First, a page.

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Robert A. Di Ieso, Jr.

Q: I just ran out of barbecue gas midway through cooking for a backyard party, and I am so done with the hassle of propane tanks. What would I have to pay to connect my grill to my household gas line?

A: If you have a gas-burning heating system or range in your house, you can connect your grill to the supply line—probably even the grill you already have—and never have to go out and fill up another propane tank again.

“It’s the best $300 or $400 you’ll ever spend,” says Dan Marguerite, owner of the Backyard Barbecue Store in Wilmette, Illinois.

You will need to hire a licensed plumber to open up and connect to the gas line in your house or near the meter (about $150), then run a new line over to your grill, using rigid pipe inside and buried flexible hose outside (about $7 per foot in both cases).

If your house uses propane (meaning you already have a large supply tank that gets refilled regularly by a delivery truck), your plumber will just remove the regulator on your grill, and you're ready to start cooking. If your house uses natural gas (the kind that comes in through a meter from the street) you’ll need to install a conversion kit on the grill, which essentially makes the burner orifices larger to account for lower gas pressure. Most grills can be converted, with the kit running $75 to $100, plus perhaps another $50 if you hire your plumber to install it, which is a good idea, Marguerite says.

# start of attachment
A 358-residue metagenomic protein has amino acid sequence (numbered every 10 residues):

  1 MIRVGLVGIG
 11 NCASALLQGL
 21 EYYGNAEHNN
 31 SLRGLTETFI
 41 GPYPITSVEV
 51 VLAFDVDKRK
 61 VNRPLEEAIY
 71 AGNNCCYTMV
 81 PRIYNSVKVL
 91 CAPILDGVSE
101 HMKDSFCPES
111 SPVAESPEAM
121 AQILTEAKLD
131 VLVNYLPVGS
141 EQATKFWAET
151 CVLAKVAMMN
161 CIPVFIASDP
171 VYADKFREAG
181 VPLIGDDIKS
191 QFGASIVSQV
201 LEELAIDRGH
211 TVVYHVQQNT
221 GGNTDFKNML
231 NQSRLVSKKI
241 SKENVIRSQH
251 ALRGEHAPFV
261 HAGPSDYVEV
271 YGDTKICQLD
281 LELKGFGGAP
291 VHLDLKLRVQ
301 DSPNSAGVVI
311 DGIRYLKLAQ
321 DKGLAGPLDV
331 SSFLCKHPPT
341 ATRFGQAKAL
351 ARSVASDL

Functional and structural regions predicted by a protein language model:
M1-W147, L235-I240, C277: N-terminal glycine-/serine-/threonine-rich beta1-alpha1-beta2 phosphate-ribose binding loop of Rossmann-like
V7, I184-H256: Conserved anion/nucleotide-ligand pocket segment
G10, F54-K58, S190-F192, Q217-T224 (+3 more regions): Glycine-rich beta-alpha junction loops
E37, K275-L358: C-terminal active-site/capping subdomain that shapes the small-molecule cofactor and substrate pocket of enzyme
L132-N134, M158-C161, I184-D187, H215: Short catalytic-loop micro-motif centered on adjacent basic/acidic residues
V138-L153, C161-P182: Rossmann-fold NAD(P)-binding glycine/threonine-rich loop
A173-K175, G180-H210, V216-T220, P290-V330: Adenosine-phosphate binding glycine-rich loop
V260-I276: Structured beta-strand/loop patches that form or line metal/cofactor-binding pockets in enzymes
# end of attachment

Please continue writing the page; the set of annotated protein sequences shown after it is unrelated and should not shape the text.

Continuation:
You will experience no difference in the temperature or operation of the grill using the new connection, he says. “The larger orifices and the different regulator on the gas line mean you’re still getting the same BTUs and the same cooking feel.”

Of course, if your particular grill doesn’t offer a conversion kit—or if the inside is so covered with charred barbecue sauce that you don’t even want to try—this is also a perfect excuse to buy a new grill, maybe one with lighting, rotisserie attachment, and built-in smoker ($1,800 to $3,000 and up).